David Massingham’s show is a mixed bag, utilising the full complement of a sketch comedian’s tricks – bad puns, terrible accents and audience participation. And that’s just in the first few minutes. But, as the saying goes, it gets better.
There are some gems to be found in-between the messy bits, though. Some fun satire with a small-town Mayor trying to play up the “Murder Capital” moniker his town has been branded with. A clever commentary on cultural criticism, centred around the “performance art” of a thief stealing oil paintings – capturing a real tension between law and order. And a Last Will & Testament video to a dying man’s three sons which is audacious in its complexity.
Sketch Me Like One of Your French Girls could afford to lose some of the groaners and try to find some more c…

Melbourne Comedy Festival – Hayley Brennan: The Procrastinator

It’s not unusual for a comedian to come out on stage to a song that pumps them up and gets the crowd excited. Hayley Brennan is already on stage when the audience enters, bouncing around, shaking off nervous tension and welcoming the crowd to “I’ll Make A Man Out of You” from Mulan
Hayley grew up on Disney films from their 90s renaissance, so you’ll have to forgive her if she tells you a few stories about that obsession before she starts the show.
Hayley is a unicorn, you see. Not that she’s magical or rare, though; she gets distracted by Netflix and YouTube like the rest of us mere mortals. She’s a unicorn because she’d miss getting on the ark due to the aforementioned shiny distractions.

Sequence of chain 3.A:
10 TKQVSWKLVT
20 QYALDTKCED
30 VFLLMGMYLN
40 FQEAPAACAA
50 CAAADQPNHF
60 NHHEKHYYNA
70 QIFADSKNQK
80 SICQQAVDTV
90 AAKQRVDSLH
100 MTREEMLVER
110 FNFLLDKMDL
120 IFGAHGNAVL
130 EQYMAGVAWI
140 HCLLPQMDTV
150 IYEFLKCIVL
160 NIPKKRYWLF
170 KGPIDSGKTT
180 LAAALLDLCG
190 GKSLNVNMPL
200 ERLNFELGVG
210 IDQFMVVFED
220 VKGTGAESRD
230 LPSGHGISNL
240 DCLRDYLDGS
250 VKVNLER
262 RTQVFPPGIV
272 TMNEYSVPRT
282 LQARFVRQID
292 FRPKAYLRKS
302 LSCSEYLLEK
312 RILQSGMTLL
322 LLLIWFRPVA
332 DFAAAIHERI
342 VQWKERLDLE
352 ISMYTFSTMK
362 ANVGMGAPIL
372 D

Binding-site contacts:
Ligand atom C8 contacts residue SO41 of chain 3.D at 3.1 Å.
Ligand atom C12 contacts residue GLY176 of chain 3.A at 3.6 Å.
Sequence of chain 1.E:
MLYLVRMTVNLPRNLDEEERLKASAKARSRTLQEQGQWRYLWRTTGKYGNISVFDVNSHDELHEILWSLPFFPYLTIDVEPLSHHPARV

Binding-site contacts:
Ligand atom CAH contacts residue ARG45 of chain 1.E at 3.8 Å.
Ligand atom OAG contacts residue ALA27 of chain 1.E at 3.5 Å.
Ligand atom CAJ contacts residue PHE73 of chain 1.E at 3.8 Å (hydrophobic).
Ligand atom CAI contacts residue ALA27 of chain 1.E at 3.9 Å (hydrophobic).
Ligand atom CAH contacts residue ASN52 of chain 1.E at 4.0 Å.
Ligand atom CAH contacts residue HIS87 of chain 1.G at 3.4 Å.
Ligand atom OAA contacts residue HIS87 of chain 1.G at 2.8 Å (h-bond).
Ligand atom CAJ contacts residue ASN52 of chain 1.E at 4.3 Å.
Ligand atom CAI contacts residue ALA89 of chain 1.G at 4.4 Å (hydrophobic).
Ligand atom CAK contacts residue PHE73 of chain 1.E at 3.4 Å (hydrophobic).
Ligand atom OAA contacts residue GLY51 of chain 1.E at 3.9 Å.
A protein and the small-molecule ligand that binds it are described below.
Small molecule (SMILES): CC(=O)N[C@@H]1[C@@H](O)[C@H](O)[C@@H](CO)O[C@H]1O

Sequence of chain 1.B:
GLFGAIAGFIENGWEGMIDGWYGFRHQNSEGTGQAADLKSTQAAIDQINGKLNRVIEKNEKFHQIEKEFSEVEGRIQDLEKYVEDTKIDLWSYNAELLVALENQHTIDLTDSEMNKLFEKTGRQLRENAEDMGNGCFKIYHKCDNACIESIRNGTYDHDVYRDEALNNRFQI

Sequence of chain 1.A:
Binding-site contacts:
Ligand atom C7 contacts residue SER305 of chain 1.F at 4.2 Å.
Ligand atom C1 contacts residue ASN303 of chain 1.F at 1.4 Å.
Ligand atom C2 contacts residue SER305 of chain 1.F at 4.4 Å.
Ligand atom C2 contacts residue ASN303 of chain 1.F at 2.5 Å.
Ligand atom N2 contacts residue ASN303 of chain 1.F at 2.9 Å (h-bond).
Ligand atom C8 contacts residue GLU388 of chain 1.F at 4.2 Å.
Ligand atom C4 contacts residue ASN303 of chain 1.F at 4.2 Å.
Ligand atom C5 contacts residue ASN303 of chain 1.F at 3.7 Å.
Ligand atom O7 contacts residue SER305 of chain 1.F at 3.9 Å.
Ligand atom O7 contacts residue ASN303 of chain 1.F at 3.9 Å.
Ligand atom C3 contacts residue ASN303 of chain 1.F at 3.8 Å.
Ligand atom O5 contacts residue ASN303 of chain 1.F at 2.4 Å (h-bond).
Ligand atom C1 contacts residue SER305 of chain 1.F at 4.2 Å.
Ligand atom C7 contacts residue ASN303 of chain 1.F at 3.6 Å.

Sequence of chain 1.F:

I went to see The Procrastinator at the last minute, which feels like the perfect way to see this show – with a second’s notice and totally unprepared. Hayley bounces from topic to topic in a way that feels unplanned but is cunningly devised.
She’ll draw you in with a story about Princess Jasmin…

Bare – The Musical by John Hartmere & Damon Intrabartolo

At St Cecilia’s boarding school, the students are going through typical high school angst, while rehearsing for a production of “Romeo & Juliet”. If you think that is a portent for mayhem and doom, you would be right. But there’s still a lot of fun to be had along the way.
Bare – The Musical has a cult following borne of its original Off-Broadway run in 2004. It’s been through a number of changes over the years, having originally been produced as bare: a pop opera, which is a much more interesting title than the one it’s now got under the current licensing agreement.